|Title||Upcycling food leftovers and grass resources through livestock: Impact of livestock system and productivity|
|Author(s)||Hal, O. van; Boer, I.J.M. de; Muller, A.; Vries, S. de; Erb, K.H.; Schader, C.; Gerrits, W.J.J.; Zanten, H.H.E. van|
|Source||Journal of Cleaner Production 219 (2019). - ISSN 0959-6526 - p. 485 - 496.|
Animal Production Systems
|Publication type||Refereed Article in a scientific journal|
|Keyword(s)||Circular food system - Feed-food competition - Food waste - Livestock production - Nutrition security - Resource use efficiency|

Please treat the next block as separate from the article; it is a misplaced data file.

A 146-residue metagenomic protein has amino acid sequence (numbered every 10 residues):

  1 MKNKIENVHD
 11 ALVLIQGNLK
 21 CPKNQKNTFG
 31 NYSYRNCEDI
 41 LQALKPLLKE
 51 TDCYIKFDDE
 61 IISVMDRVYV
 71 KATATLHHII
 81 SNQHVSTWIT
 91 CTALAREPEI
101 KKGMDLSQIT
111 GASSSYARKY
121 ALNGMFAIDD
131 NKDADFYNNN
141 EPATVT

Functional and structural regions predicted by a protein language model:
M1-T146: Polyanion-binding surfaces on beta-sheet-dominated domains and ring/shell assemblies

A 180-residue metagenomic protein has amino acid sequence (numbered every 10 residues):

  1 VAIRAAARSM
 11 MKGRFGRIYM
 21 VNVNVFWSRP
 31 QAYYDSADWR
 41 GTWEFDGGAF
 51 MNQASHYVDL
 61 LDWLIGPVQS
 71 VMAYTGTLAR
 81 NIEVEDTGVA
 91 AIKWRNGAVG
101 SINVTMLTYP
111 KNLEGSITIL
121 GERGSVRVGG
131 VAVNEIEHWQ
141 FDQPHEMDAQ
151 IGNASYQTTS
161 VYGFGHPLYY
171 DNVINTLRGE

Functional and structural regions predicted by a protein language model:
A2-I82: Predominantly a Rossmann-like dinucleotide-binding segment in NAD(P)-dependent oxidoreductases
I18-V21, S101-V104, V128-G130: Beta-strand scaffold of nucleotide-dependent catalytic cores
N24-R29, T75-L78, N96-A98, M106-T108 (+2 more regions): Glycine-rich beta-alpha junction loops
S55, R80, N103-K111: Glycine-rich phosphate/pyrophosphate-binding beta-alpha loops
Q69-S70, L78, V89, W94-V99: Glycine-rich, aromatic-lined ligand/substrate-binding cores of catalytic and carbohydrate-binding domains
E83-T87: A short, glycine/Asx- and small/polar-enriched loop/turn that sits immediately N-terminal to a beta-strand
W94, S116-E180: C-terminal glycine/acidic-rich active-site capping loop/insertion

Consumption of animal-source food is criticised, among other reasons, for its relatively high environmental impact. It is, however, increasingly acknowledged that livestock can contribute to nutrition security if they upcycle low-opportunity-cost feed (LCF) – food waste, food processing by-products and grass resources – into nutritious animal-source food. So far, however, no study explored the allocation question “to which livestock should we feed what LCF to maximise livestock's contribution to human nutrition”. Here we optimise the use of the LCF available in the EU, using a model that assigns LCF to those livestock systems that maximise animal protein production. We included the five most common livestock systems in the EU – pigs, laying hens, broilers, dairy cattle and beef cattle – considering their nutrient requirements under three productivity levels (low, mid and high). LCF availability is based on current food supply combined with food wastage and food processing data, and current grassland productivity. Our results showed that optimal conversion of LCF available in the EU, could supply 31 g animal protein per EU capita per day. We confirmed that this optimal conversion requires a variety of both livestock systems and productivity levels. Dominant livestock systems were those that have a high conversion efficiency (laying hens, dairy cattle), were best able to valorise specific LCF (dairy cattle for grass; pigs for food waste), and could valorise low quality LCF because of their low productivity. Limiting the model to use only conventional, high productive, livestock reduced animal protein supply by 16% to 26 g/(cap*d). Besides the efficiency with which livestock used the available LCF, the estimated protein supply from livestock fed solely on LCF, was sensitive to assumptions regarding the availability and quality of LCF, especially grass resources. Our model provides valuable insights into how livestock can efficiently use LCF, which is essential for a transition towards a circular food system.